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The IG also found that he also lacked candor when questioned by FBI agents on multiple occasions since that conversation, where he told agents that he did authorize the disclosure and did not know who was responsible.
McCabe has denied doing anything wrong. “This attack on my credibility is one part of a larger effort not just to slander me personally, but to taint the FBI, law enforcement and intelligence professionals more generally,” McCabe said in a statement after his firing last month.
In a letter submitted by McCabe’s counsel after reviewing a draft of the report, McCabe argues that “the OIG should credit Mr. McCabe’s account over Director Comey’s” and complains that the report “paints Director Comey as a white knight carefully guarding FBI information, while overlooking that Mr. McCabe’s account is more credible for at least three key reasons …”
McCabe’s counsel, Michael Bromwich, in a statement to Fox News, slammed the OIG report. “The core weakness of the OIG report is the lack of any understandable motive for his alleged wrongdoing. It is undisputed that Mr. McCabe was one of three senior FBI officials authorized to share information with the media, including on sensitive investigative matters,” he said.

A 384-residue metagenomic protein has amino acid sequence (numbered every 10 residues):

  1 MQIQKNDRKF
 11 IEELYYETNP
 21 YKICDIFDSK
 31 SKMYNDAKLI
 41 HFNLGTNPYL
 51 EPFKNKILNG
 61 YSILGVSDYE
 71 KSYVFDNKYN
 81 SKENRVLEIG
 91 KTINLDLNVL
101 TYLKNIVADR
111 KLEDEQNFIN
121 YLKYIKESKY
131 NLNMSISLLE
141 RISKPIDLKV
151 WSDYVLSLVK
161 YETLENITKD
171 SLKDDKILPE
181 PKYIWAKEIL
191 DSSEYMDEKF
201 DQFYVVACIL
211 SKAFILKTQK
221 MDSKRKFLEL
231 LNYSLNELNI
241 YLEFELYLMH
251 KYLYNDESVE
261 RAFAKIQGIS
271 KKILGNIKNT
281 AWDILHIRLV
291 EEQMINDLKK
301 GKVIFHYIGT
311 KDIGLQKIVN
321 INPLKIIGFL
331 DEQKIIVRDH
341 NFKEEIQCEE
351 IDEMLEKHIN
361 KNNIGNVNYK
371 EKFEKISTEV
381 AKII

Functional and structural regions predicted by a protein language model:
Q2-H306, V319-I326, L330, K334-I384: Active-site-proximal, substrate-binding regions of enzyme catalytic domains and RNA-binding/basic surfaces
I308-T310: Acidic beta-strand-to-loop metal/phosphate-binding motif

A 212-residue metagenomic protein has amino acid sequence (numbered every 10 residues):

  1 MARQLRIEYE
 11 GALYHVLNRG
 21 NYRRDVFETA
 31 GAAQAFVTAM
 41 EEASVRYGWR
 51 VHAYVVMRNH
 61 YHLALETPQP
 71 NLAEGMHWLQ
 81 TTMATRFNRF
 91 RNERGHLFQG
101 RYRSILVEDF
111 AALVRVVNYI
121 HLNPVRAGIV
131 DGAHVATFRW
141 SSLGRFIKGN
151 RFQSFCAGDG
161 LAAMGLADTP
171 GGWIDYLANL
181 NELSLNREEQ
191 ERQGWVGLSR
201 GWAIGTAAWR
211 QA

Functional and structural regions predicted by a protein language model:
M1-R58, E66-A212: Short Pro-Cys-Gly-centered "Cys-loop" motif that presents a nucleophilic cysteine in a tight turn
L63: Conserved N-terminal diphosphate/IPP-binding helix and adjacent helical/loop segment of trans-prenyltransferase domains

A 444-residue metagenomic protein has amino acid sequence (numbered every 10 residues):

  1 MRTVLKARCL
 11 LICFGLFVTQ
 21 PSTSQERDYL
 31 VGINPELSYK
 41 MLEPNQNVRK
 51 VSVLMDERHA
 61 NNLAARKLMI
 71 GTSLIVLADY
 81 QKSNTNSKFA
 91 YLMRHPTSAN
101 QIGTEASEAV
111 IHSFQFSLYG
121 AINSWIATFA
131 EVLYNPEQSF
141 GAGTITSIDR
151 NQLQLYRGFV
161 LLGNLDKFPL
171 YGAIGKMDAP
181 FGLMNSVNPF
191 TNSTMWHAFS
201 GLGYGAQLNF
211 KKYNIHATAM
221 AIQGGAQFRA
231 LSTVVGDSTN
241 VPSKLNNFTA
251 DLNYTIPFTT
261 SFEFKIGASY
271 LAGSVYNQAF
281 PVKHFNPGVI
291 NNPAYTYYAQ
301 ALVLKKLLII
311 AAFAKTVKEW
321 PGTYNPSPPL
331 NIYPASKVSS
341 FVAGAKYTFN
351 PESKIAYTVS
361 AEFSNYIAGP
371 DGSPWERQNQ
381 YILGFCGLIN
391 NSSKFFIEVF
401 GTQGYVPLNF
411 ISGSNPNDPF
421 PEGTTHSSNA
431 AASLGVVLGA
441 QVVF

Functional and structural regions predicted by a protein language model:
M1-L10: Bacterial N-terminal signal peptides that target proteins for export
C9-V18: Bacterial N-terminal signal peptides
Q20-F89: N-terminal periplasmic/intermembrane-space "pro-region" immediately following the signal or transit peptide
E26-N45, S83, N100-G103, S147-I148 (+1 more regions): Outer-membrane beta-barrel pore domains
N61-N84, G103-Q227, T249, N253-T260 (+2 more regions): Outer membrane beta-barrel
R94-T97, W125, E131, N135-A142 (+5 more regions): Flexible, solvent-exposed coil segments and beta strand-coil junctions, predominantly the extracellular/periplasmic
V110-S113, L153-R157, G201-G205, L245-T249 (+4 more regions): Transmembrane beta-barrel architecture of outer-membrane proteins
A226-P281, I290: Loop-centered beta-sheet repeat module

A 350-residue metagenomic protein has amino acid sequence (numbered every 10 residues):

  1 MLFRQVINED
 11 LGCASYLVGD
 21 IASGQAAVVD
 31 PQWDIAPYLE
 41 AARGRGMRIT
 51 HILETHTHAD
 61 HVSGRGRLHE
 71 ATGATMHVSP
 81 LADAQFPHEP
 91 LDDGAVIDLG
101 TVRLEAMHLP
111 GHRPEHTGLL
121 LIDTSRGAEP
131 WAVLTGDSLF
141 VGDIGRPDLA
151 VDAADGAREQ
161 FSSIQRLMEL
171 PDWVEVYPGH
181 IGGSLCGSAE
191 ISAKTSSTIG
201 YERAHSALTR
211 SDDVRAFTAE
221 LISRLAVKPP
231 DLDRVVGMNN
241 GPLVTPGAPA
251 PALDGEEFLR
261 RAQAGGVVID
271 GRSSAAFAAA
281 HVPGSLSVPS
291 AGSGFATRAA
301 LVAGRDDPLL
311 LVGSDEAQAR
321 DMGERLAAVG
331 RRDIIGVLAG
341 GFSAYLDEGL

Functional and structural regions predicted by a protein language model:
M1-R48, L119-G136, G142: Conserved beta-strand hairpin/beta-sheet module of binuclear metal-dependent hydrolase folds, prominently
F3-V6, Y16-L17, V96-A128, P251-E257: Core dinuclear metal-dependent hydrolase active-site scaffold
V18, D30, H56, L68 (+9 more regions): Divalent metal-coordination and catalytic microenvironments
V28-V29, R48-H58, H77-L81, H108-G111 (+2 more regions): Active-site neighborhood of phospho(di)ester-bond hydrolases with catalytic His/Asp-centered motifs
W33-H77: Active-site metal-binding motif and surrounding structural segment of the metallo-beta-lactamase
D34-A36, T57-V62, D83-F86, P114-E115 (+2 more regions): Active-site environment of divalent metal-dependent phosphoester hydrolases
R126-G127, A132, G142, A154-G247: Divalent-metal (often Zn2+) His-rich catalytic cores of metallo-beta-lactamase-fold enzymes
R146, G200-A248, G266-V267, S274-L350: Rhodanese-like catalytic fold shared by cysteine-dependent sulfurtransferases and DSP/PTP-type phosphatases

“He chose to exercise that authority in October 2016, during one of the most turbulent periods in the history of the bureau, with the knowledge of Director Comey and other senior members of FBI management. His purpose was to protect the institutional reputation of the FBI against false claims, including that a sensitive investigation was being shut down for political reasons.”
McCabe and Bromwich seemingly sought to diminish the credibility of Comey, blasting his “recollection” as “not at all clear.”
“Mr. McCabe’s recollection of discussions he had with Director Comey about this issue is extremely clear; Director Comey’s recollection is, by his own acknowledgment, not at all clear. And yet two of the lack of candor allegations are based on Director Comey’s admittedly vague and uncertain recollection of those discussions. ”
Senate Judiciary Committee Chairman Bob Goodlatte, R-Va., said that the report showed that the decision to fire McCabe “was the correct one.”
“According to the inspector general report, Mr. McCabe repeatedly lied under oath about the disclosure of information to a reporter. In doing so, he not only violated FBI policy, but he may have committed a federal crime,” he said in a statement.
Sen. Dianne Feinstein, the ranking Democrat on the committee, said that while she can’t disregard McCabe’s actions, “I’m disappointed the context wasn’t given more weight.”
“The rush to fire McCabe late on a Friday night, just hours before he was to retire, casts a tremendous shadow over the integrity of this process,” she said in a statement. “There’s really no way to look at McCabe’s firing other than overtly political.”
McCabe has been in the news since his firing, particularly over a GoFundMe campaign which raised more than $500,000 for a legal defense fund.
McCabe also wrote a dramatic op-ed for The Washington Post in which he again denied lying to or misleading investigators, and talked of the humiliation he had undergone over the probe and the way in which he was fired.
“Not in my worst nightmares did I ever dream my FBI career would end this way,” he wrote.